Supra enthusiasts waited decades to see the iconic sports car make its return, and when the Toyota Supra finally returned to North American shores for the 2020 model year, it had the requisite inline-six under the hood. That fact, of course, was made possible with the partnership with BMW that also produced the 2020 Z4. But the only transmission was an eight-speed automatic, and as Toyota has now introduced the 2021 Supra for the car’s second model year, that’s still the case. And yet cries for an available manual transmission have not subsided.
Both engines are paired to the same eight-speed automatic. On purpose. Supra chief engineer Tetsuya Tada has tested Supras with a manual but decided not to go there for a couple reasons. One, we’re told, is that Toyota considers the automatic to be an excellent transmission that turns in faster times in the hands of a professional driver. The automatic can also handle a lot of torque, and Toyota knows a lot of tuners will raise the boost—and therefore the stress—on the transmission. In past Supras, people were blowing up transmissions and Tada said he wanted to prevent that with the new car. But one of the main reasons Tada has no current plans to put a manual in the Supra is to better differentiate it from the Toyota 86, a car for which he also served as chief engineer. There will be a second-generation of the 86—Tada wouldn’t provide exact timing—and it will have a manual, he told MotorTrend in an interview at the Daytona 500.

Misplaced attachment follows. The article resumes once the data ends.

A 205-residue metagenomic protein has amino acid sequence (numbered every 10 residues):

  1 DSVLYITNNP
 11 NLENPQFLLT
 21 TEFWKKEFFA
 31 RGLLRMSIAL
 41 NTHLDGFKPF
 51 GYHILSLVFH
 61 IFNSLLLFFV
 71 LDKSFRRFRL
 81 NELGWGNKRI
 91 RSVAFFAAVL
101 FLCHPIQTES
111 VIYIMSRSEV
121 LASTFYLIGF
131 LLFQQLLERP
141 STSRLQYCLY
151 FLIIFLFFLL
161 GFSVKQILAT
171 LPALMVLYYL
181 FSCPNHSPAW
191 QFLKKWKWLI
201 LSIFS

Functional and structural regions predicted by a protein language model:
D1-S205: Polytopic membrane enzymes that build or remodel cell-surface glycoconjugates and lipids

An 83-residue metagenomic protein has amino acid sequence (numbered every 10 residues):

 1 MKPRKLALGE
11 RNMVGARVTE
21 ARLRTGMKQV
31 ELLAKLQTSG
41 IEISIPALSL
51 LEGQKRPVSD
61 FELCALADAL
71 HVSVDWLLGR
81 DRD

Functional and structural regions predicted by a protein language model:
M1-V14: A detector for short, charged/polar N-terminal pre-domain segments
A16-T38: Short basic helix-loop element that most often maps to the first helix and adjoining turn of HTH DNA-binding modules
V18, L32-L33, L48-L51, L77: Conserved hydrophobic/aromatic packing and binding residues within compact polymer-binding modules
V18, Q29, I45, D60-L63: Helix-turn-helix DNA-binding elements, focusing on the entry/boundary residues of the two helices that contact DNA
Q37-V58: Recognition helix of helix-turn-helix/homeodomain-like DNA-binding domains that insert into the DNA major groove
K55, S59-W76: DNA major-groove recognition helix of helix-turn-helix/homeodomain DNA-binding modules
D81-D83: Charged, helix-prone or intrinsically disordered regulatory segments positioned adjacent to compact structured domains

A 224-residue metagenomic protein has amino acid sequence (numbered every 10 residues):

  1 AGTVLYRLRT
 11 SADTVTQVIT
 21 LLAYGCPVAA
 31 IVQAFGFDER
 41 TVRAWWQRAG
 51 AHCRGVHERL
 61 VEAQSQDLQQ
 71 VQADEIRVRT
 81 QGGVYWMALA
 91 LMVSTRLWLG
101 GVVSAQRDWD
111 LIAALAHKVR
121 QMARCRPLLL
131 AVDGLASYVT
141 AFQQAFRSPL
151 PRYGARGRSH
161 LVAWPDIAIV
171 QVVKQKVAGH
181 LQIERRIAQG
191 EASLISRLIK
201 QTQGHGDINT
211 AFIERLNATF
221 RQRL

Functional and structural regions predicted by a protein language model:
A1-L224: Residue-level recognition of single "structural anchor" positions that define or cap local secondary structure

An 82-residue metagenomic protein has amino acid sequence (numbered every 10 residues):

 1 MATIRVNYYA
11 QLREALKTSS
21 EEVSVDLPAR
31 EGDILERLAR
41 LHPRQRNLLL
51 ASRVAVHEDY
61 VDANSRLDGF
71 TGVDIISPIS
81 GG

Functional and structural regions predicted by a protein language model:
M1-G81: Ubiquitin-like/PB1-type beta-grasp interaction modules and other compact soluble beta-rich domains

That being said, Tada said he knows people keep asking for a manual in the Supra and in time, after customers have driven the Supra with the automatic, if they are still clamoring for a manual, he will consider it. “It is not out of the question to see an update like that.”
Sports cars historically have hot-and-cold lifecycles that sees pent-up demand drive sales initially, but that can wane quickly. Tada said he will continue to inject excitement into the Supra lineup with special editions and continued engineering to enhance the lineup and keep it fresh. Does that include a targa top? It would seem to be one of the easier things to do from an engineering standpoint, but Tada does not see the value. He reasons that after owners remove the top a few times and see the difficulty of finding a place to store it, they generally leave it in place.
How about an orange Supra like the one in the upcoming Fast and Furious flick F9? Not in the plans right now, but Toyota will monitor the buzz after the movie comes out. Meanwhile Toyota is taking orders now for the $200,000 GT4 race car with 430 hp that will be hit racing circuits next year. And, yes, it has considered the advantages of the compact Supra’s short overhangs in rally competition.
As for the rumored Supra GRMN said to be in the works? “Limited editions are possible in the future,” Tada told us with a smile.